To illustrate that progress in my life is best attained in baby steps, I transferred yet again my junior year to a school within that educational system – just as small and quirky (a graduating class with a grand total of 6), but sans therapeutic component. I remember these two years as some of the most fun and carefree times of my life, which is saying something, considering that this was junior and senior year of high school. I was, for the most part, thriving academically and socially, and but I failed to see that this was all happening in a little bubble. Most of my high school experience was positive, but was all taking place inside this safe, contained system that shielded me from the real world in almost every way – which is probably why I crashed so hard on day 1 of college.
It was almost a no-brainer that I would be commuting to campus, since staying away from home is one of my biggest triggers. I ended up selecting Sacred Heart University in Fairfield, which, on paper, seemed perfect for me. It had the strong theatre, journalism, and psychology departments I liked, was a half hour commute, had a good-sized campus with great facilities, enthusiastic faculty and student body, and generally seemed like an inclusive, pleasant environment. I had some bumps in the road during the lead-up, but was (again) outwardly prepared. But the day before orientation, I froze up, and had one of the most terrifying nights I’ve experienced. This is where it gets hard to explain, and where mental illness can be so frustrating, because there was no threat, no danger, no logical explanation to why I was shaken to my very core about going– commuting, even – to college. The aftermath that rolled out during those next couple days was fast and furious – I knew, as did my amazing parents, what I could and could not handle after all these years, and this simply was not going to happen. From an outsider’s perspective, this may sound abrupt, flippant, and very premature, and maybe, in some ways, it was. But I had learned from my experiences, and in that moment, it was right. By combination of circumstance, string pulling, and my transcript, it was decided that I would enroll at Concordia College, where my mom is the community music school director. Yet another paradox – this opportunity was a huge asset in having a structured year, but was a huge step back in terms of academic and social-emotional progress – or so I thought.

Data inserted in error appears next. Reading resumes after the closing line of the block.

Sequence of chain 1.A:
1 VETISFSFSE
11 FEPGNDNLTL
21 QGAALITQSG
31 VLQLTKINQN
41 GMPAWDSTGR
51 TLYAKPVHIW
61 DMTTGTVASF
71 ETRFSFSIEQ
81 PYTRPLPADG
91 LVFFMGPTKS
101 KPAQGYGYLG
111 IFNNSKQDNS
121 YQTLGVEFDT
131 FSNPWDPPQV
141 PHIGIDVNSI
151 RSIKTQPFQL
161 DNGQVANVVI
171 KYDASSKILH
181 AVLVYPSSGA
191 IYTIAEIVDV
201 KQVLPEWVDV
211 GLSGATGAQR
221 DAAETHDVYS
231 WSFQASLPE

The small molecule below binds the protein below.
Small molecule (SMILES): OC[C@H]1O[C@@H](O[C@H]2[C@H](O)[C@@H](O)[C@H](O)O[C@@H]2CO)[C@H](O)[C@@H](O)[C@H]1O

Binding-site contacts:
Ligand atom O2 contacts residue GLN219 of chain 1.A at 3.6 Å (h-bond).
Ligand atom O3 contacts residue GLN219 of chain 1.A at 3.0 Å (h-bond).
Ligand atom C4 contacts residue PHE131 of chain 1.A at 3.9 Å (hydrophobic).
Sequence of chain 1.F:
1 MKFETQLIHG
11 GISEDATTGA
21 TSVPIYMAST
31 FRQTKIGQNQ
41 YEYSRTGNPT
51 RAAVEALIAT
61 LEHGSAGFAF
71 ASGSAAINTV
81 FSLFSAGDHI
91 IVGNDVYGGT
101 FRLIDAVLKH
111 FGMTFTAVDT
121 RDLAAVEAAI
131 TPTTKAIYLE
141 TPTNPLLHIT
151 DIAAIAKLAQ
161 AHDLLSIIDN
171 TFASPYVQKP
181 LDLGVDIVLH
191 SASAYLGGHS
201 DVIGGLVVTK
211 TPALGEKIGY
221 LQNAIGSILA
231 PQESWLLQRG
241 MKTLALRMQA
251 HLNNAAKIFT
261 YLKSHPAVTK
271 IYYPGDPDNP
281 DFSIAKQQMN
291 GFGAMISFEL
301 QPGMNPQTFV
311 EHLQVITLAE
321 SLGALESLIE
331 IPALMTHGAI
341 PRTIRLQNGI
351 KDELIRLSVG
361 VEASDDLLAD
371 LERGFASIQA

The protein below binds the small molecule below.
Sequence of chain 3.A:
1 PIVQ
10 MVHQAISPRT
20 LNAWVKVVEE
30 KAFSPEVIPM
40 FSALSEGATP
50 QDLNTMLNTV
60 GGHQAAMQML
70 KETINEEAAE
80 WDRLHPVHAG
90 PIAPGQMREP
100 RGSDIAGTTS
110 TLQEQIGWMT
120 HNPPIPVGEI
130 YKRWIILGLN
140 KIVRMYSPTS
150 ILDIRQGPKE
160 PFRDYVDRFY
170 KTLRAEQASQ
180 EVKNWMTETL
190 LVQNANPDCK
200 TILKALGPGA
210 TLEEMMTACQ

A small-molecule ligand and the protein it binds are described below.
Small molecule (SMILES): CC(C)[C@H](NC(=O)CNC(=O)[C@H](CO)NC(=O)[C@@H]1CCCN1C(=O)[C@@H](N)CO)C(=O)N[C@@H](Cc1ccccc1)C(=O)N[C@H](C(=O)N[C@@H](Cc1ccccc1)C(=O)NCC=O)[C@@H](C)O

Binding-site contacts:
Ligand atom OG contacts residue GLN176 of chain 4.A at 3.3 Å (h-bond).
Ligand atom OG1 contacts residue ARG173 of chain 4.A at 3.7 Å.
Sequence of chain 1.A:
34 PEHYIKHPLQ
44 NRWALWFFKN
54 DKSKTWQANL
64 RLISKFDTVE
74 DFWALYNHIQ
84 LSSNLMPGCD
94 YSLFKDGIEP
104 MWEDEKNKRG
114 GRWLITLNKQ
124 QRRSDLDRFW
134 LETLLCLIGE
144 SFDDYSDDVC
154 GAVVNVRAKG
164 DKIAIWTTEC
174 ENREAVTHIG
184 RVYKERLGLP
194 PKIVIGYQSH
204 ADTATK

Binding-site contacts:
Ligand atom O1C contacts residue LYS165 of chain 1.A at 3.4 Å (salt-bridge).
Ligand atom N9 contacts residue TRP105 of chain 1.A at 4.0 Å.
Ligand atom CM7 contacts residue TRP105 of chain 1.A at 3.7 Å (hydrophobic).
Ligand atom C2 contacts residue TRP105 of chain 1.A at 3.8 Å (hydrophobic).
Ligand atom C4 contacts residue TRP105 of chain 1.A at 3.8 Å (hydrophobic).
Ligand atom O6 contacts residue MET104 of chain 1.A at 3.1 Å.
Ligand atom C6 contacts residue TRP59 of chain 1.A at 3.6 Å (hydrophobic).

It is now November 2018. I am a sophomore at Concordia College. I get straight As, work in the president’s office, babysit often, and reach out to my few friends as often as I can. Some days are better than others. New experiences and transitions still cause that icy hot fear in my body and mind, but I am stronger than I was a year ago, four years, ten. I take steps back and steps forward. I understand my limits more than ever before – I know what I can realistically push through and if I will come out the other side, but I also know what I can’t handle and what will ultimately hinder my progress, which I think this the best lesson of all.
I am acutely aware of myself and my triggers, as well as how I will react to them, if only I could use that awareness to control some of the things that come out of my mouth. My mind is an ever-spinning carousel, but I have managed to slow it down and take the reins, as it were. I still have a ways to go in every sense of the phrase, and my anxiety has changed the course of my growing-up life in more ways than I can count, but I cannot change the way I am, the way my brain works, and how I react to the world around me. I can cope, learn, and be proud of the strides I have made.
My final paradox is simple: I may always wish for more, but for now, I am contented with this life I am living.